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HomeContents > People > Photographers > William Law

Other: Rev. Law 
Dates:  1812 - 1900
Active:  UK

Preparing biographies

Approved biography for William Law
Courtesy of the Metropolitan Museum of Art (New York, USA)

Corresponding with Photographic Notes in February 1857, Rev. Law was addressed by the editor as one of the “photographers of old standing.” His earliest known works are daguerreotypes and collodion negatives of his family made in 1853, but he was producing calotypes by at least 1855 and soon turned to waxed paper. Taking a lively interest in all matters photographic, Law subjected a print created with one of Thomas Sutton’s processes to a torture test by suspending it for many months against a damp wall. He was an experimentalist who believed, as he wrote in “Waxed Paper Process,” that “the grand secret . . . of success in photographic operations is the disposition and ability to trace failures to their causes.” Law participated in the newly formed Northamptonshire Photographic Society, expressing the hope in the Northampton Mercury that the society’s monthly meetings would “blend the practical and instructive with the theoretical and the descriptive.” Law exhibited only once, but his contribution was significant. Of the twenty-seven photographs that he submitted to the 1857 exhibition of the Birmingham Photographic Society, the majority were done in waxed paper; four were by Talbotype and two in collodion. He also experimented with the albumen-on-glass negative process. Law read a detailed account of his waxed-paper process before the Birmingham Photographic Society in 1857, expanding on his remarks in the journals. Late that year he was attracted to collodion, but unlike most photographers he eschewed the heavy and fragile glass and instead turned to paper coated with collodion. Writing in Photographic Notes in December, Law observed somewhat ruefully that this approach “will bear off the palm from the Calotype, which is certainly saying a great deal.” In 1897 the local paper noted that Rev. Law was still active, photographing the May Queen and her entourage.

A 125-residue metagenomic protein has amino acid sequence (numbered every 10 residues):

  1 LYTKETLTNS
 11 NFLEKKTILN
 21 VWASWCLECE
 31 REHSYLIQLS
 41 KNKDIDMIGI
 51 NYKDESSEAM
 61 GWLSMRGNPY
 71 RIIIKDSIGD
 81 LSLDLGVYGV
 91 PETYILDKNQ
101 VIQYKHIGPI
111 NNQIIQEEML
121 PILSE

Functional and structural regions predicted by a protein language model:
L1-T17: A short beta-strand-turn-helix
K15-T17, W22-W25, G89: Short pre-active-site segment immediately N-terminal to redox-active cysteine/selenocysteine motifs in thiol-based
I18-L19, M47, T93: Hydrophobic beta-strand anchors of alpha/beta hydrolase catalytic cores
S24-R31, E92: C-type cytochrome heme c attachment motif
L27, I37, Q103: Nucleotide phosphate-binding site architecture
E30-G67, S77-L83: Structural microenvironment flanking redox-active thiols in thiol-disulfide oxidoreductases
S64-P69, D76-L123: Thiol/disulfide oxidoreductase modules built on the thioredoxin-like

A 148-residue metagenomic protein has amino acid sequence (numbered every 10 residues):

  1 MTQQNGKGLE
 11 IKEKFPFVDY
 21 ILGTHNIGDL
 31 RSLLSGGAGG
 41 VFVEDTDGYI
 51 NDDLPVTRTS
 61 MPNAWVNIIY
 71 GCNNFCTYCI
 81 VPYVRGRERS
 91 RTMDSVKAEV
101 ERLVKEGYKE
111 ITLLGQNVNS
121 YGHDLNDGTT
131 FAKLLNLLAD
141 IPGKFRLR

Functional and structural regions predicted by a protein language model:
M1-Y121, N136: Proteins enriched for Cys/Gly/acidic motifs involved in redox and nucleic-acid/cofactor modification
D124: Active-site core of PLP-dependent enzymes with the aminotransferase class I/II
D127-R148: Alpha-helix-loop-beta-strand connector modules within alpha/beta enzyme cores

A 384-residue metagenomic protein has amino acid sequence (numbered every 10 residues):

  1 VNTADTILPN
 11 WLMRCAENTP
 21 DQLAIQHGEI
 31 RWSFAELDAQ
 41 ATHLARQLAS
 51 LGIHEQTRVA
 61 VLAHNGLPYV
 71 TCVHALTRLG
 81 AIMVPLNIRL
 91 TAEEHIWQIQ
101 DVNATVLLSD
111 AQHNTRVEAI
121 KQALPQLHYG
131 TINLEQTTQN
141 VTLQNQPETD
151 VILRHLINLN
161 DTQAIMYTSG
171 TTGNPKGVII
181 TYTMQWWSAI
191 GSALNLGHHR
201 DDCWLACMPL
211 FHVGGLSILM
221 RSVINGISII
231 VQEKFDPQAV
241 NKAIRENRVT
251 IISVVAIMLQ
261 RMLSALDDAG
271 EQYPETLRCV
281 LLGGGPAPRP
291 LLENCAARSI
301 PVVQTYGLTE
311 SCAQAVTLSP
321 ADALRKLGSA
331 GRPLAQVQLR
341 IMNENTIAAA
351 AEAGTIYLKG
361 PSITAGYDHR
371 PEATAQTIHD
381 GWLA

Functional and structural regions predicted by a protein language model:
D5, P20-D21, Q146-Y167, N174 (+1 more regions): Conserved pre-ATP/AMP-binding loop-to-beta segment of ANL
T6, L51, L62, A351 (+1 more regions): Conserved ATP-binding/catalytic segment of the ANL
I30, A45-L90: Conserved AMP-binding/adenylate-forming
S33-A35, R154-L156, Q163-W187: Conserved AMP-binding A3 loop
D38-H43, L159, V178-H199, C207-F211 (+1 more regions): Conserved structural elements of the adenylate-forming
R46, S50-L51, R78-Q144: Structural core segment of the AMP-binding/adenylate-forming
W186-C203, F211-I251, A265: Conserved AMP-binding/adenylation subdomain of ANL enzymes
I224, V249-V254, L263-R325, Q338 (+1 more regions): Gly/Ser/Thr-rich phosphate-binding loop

Roger Taylor & Larry J. Schaaf Impressed by Light: British Photographs from Paper Negatives, 1840-1860 (Metropolitan Museum of Art, New York, 2007) 
This biography is courtesy and copyright of the Metropolitan Museum of Art and is included here with permission. 
Date last updated: 4 Nov 2012. 
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